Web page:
The development of immunotherapies against blood cancer could be more successful if T cells are activated moderately rather than excessively.
Scientists from the German Cancer Research Center have now been able to show this in mice: If the researchers blocked a cytokine that slows down the immune system, the T cells became exhausted and failed in the fight against leukaemia.
The study was published in the journal Immunity.
Immunotherapies are considered a promising approach to treating many types of cancer.
The most successful and widely used immunotherapies target so-called immune checkpoint molecules, which act like natural brakes on the immune system.
The drugs, also known as "checkpoint inhibitors", release these brakes so that the T cells of the immune system can recognize and attack tumours.
However, the checkpoint inhibitors available to date are far from effective against all types of cancer.
Even in chronic lymphatic leukaemia (CLL), the most common blood cancer in adults, this form of therapy has so far failed.
Martina Seiffert's team at the German Cancer Research Center (Deutsches Krebsforschungszentrum, DKFZ) was therefore on the lookout for other molecules that act as immune brakes and that are suitable as targets for therapies against CLL.
The DKFZ researchers were particularly interested in the immune messenger interleukin 10 (IL-10), which is present in higher concentrations in the blood of CLL patients than in healthy individuals.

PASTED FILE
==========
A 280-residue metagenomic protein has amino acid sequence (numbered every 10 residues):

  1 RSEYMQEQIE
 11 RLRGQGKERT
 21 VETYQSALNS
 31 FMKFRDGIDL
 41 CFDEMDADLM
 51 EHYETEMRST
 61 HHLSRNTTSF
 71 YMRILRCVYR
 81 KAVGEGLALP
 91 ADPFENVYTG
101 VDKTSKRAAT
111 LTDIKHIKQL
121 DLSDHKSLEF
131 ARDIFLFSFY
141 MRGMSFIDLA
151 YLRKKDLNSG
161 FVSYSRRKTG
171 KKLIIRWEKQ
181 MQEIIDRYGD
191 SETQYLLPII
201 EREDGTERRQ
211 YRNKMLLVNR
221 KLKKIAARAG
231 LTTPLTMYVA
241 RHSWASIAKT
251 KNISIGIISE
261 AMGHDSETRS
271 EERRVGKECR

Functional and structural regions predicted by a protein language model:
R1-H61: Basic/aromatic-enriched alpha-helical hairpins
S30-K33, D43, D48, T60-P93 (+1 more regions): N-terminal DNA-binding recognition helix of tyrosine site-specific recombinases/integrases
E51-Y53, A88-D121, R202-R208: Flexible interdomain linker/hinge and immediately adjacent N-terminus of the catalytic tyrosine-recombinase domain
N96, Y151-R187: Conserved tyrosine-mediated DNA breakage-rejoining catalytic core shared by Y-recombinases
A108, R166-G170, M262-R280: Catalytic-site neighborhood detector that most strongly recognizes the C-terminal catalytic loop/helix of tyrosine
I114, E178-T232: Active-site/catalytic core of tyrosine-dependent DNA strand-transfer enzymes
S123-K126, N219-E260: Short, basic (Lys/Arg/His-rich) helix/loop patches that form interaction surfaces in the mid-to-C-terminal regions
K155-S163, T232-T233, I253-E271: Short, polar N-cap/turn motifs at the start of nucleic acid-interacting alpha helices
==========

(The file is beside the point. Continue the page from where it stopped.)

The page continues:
Since IL-10 is known to suppress or slow down the immune system, the researchers had hypothesized that inhibiting IL-10 might help the T cells of CLL patients attack and destroy the leukaemia cells.
But when IL-10 blockers were tested in mice, the researchers observed the opposite of what was expected: In the mice that had been given IL-10 inhibitors, the disease took a more severe course than in untreated animals.
"This result contradicted the prevailing consensus: why would blocking a particular immune brake impair the body's own defences?" says Bola Hanna, one of the publication's two first authors, explaining his surprise.
In an elaborate search for causes, the team realized that inhibiting IL-10 does indeed activate T cells, but to an extreme degree. In response to this overactivation, the T cells become exhausted and eventually lose their ability to fight the tumour.
"In a way, this is a lesson in "moderation" of the immune system. Moderation signals are critical to protect immune cells from going completely haywire," explains senior author Seiffert.
The researchers realized that this role of IL-10 is not a peculiarity of the mouse immune system when they studied CLL patients: The more IL-10 their blood cells produce, the more frequently longer progression-free survival and overall survival can be expected.
The study's findings could have significance for the development of new cancer immunotherapies.
While the working hypothesis so far has been mainly to activate patients' T cells as strong as possible, the current results refine this view: They show that a moderate activation promises the greatest success.
Too little activation would put the T cells into a state of inertia, while uncontrolled activation would drive them into dysfunction.
The team hypothesizes that if new immunotherapeutics were developed using this concept of "moderation," the success rate and duration of response to cancer immunotherapies could be significantly improved.
The World Cancer Declaration recognises that to make major reductions in premature deaths, innovative education and training opportunities for healthcare workers in all disciplines of cancer control need to improve significantly.
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